Sustainable clothing is great – but what about the spaces it’s sold in?
Sustainable fashion is luckily gaining traction. With that, though, comes a call to action for retailers – if the clothes on offer are responsibly made, so must too be the spaces in which they are sold. Recycled materials have played a large part in the design of shops for the likes of Ace & Tate, Frietag and Ganni, for example. Manoj Patel Design Studio shows how far this circular-design thinking can go with their interior for Shefali’s Studio, a shop for custom-designed outfits in Vadodara.
Clay roof tiles, beer bottles, damaged flooring tiles, window shutters, unused sample tiles, metal rings and mirror cladding are among the waste and recycled materials that the design team used to reimagine the boutique. The elements were selected in a palette of contrasting tones, to give the store – which is divided into two rooms spanning 32.5 m2 – a graphic atmosphere.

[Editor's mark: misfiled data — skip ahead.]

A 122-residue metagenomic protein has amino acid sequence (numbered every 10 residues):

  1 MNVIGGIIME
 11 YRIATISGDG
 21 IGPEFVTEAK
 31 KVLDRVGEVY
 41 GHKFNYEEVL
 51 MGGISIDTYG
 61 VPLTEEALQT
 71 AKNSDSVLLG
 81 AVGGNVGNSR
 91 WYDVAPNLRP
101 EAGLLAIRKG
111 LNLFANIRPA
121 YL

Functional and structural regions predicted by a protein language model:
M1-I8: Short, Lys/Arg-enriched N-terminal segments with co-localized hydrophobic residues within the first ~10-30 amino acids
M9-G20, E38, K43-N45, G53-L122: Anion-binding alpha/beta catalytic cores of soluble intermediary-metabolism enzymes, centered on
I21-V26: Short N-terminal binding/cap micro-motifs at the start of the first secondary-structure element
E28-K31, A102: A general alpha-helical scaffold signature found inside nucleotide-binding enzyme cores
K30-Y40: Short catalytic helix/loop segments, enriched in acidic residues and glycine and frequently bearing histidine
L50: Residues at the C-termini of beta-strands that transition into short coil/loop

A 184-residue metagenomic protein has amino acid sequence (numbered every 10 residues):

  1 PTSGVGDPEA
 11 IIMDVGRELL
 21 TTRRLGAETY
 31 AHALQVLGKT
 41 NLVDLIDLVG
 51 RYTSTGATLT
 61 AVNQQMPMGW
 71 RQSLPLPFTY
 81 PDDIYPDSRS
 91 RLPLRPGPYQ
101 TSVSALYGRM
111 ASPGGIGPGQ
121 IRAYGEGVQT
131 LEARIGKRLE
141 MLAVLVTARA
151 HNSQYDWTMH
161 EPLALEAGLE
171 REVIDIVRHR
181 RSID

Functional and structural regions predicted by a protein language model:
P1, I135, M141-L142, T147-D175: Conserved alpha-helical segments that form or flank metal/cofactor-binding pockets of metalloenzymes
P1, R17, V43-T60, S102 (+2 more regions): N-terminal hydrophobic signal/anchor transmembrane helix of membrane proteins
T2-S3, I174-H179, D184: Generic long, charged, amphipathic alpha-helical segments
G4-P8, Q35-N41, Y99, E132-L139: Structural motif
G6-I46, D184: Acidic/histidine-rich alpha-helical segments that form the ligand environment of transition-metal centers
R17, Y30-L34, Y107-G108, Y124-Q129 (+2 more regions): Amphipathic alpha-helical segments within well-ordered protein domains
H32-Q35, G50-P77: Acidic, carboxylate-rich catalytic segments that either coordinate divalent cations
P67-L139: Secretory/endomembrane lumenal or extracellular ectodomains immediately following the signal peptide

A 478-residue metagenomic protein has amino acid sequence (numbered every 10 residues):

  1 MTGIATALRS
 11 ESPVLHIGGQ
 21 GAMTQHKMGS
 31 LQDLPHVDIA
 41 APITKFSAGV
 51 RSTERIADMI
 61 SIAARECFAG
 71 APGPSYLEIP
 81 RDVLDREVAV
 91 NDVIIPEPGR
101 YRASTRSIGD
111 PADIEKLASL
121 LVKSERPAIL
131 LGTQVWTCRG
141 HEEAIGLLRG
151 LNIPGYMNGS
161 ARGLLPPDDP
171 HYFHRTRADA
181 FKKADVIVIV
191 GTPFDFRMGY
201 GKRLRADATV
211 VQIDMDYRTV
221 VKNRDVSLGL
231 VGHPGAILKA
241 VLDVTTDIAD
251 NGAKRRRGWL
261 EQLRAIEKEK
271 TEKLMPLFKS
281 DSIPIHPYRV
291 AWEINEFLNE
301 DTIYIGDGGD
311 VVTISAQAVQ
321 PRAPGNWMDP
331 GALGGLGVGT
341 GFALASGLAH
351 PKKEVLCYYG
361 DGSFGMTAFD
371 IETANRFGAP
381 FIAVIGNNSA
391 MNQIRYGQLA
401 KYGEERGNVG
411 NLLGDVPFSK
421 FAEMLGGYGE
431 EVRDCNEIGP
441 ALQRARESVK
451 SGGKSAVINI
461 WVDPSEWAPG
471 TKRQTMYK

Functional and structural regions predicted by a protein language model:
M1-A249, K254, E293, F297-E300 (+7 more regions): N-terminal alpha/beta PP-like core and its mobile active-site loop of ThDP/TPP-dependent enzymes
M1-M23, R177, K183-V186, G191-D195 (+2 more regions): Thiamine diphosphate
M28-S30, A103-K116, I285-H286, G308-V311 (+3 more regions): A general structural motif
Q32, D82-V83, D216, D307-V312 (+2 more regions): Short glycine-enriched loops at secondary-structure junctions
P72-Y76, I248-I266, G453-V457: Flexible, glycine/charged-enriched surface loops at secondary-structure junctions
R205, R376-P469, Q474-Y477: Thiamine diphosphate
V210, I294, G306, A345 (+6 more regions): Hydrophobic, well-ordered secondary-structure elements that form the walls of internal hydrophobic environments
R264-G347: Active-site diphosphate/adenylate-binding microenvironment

Bright green – beer-bottle green, to be particular – reoccurs throughout the contrasting space. In one yellow-lit arched nook an installation crafted from bottles can be found. It is but one display of the craftsmanship in the shop: adjacent is a wall covered in waste clay tiles, arranged in an ornamental pattern referencing that of saree palav. This ornate Toran – the Hindu name for a sacred Buddhist archway in Indian architecture – creates a play of light in the area and parallels the other textures. Bold mosaic shapes in the flooring guide the guest to the central display area.
In spirit of the designers’ ethos for the project old seating was transformed using reclaimed fabrics provided by the fashion designer. Old table legs were used for door handles, and for affixing merchandising hangings forged from thin metal pipes. ‘[The palette] adds to the energy of the young boutique owner,’ says a spokesperson for the studio, ‘while celebrating the uniqueness of the particular space.’
Read about more retail spaces here.